A fantastic book – I would highly recommended this to clients and fellow therapists. Many aspects are directly applicable to therapy and our everyday lives. 5 stars!
Essentially, what and how we are thinking is a better predictor of our happiness than what we are doing
Our inner voice is incredibly helpful. It allows us to:
However when we feel overwhelmed we tend to zoom our attention in on the problem (a real or perceived threat) at the expense of other things and our inner voice can become repetitive and anxious called ‘chatter’.
In this mode we are less objective, less consciously rational, less able to problem solve. We also have a strong need to share our strong emotions with others to ‘tend’ and ‘befriend’.
Chatter will encourage us to look for and see other problems and negative issues because of the associative nature of our memory and mind and the ‘frequency illusion’. These can fuel a vicious circle.
Chatter is an important natural adaptive response, and we all experience it from time to time but when it becomes a sustained response there are negative consequences for our health and wellbeing.
Using recent neuroscientific evidence the book illustrates how chatter has a physiological impact on our bodies and how emotional pain triggers responses in our mind and body similar to physical pain (see page 39). Chatter can instigate our fight or flight mechanisms just like actual physical threats and can potentially turn on certain genes if groups of cells remain in a sustained threat response.
The book shows how we are often more objective and solution orientated about other people’s lives (The Solomon Paradox page 55) – a clue to helping ourselves.
Zooming in, Zooming out
Narrows our attention, magnifies the issues, fuels emotions, extends the duration of the impact of emotions. In high stress responses is associated with the turning on of fight flight of freeze responses. Chronically this can be associated with increased cardiovascular and other disease risks and a higher likelihood of stress, anxiety and depression. (see page 48). Negative thoughts are likely to trigger other negative thoughts through association. Zooming in can be good if we want or need to be attentive to something or enhance our emotions or feelings.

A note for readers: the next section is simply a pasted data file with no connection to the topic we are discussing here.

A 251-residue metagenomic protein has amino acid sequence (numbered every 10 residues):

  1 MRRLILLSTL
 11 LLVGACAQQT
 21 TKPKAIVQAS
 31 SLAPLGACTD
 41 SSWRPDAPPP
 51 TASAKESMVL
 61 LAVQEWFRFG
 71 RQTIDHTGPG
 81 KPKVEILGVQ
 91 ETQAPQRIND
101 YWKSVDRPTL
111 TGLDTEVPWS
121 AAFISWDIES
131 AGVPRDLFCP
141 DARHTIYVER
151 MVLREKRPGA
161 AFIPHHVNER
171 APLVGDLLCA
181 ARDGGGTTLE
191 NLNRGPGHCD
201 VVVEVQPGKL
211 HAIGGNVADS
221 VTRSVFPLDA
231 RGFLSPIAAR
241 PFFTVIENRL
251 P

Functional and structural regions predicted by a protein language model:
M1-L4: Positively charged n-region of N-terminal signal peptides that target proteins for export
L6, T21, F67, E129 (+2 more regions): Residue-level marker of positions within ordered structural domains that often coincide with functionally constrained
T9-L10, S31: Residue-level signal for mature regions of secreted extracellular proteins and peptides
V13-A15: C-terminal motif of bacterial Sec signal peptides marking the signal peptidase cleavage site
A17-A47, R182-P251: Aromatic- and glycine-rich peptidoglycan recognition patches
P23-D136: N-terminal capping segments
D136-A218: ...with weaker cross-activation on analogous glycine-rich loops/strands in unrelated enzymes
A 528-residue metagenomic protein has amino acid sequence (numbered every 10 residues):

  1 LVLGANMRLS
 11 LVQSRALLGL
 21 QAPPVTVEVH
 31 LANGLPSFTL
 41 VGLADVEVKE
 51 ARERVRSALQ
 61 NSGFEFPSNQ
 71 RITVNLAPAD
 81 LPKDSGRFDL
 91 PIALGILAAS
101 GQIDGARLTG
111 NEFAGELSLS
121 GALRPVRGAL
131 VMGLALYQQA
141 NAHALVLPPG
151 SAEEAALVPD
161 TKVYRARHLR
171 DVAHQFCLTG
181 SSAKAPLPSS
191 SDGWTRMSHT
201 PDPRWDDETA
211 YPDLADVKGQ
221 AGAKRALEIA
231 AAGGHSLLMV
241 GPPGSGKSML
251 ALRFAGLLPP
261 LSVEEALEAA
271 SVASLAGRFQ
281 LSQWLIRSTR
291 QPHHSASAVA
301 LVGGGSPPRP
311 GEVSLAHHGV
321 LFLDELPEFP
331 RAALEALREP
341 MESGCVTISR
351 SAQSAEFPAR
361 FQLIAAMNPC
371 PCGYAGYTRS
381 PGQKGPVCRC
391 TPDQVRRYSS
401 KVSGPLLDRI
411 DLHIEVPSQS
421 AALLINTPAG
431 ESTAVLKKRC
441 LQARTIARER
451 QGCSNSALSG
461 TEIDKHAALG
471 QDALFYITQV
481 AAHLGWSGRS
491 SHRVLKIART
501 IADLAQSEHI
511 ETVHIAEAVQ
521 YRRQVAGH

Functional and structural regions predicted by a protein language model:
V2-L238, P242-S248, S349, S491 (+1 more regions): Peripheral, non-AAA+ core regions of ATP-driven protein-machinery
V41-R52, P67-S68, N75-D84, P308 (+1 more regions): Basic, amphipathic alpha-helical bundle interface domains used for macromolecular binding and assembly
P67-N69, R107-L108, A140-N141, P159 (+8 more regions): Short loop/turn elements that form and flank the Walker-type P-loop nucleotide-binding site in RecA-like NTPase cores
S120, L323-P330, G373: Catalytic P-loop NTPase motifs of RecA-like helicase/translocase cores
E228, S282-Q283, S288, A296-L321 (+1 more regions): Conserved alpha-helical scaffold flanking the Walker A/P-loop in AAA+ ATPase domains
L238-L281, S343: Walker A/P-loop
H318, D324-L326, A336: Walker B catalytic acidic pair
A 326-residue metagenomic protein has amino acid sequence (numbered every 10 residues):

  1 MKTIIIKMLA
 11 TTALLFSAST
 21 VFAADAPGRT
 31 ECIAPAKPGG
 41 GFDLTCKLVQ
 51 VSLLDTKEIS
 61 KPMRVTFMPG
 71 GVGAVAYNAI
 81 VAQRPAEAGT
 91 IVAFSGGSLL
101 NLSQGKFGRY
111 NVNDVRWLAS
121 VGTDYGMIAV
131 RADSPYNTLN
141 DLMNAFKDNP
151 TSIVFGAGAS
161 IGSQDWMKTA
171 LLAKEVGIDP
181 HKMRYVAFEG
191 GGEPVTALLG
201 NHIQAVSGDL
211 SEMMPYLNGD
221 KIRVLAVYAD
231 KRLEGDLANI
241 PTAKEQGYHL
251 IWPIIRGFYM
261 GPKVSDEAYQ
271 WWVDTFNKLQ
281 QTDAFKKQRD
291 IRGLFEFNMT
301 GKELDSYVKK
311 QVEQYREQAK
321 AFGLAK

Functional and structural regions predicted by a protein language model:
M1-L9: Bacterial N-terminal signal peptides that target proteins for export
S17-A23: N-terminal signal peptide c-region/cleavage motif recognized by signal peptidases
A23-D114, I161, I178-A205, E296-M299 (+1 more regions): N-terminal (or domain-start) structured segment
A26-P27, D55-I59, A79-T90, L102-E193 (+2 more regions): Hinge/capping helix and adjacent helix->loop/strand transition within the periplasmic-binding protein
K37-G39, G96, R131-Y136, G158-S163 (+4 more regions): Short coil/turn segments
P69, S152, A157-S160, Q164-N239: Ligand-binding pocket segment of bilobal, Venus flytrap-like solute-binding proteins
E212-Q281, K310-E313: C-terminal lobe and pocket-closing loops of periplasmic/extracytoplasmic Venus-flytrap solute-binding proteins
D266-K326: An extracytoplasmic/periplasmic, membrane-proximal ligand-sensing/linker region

|Zooming out, distancing|
Broadens our attention, dampens emotional responses both in intensity and duration. It dials down fight, fight or freeze responses and allows us to be more objective and is associated with letter go and moving on from the past.
The books sets out a suite of tools, described as a ‘psychological immune system’ which are proven to reduce chatter by helping us zoom out, gain perspective and become more objective. These are summarised as follows:
Tools to help ourselves
Tools and techniques to help others
Receiving chatter support from other
How our environment can help reduce chatter
My thoughts on how themes in the book could be used as part of Solution Focused therapy
See here for the official Chatter site, a Chatter Quiz and links to lots of other reviews
In my view this was a most enjoyable read and the key findings and proposed suite of tools are directly applicable to the theory and practice solution-focused work.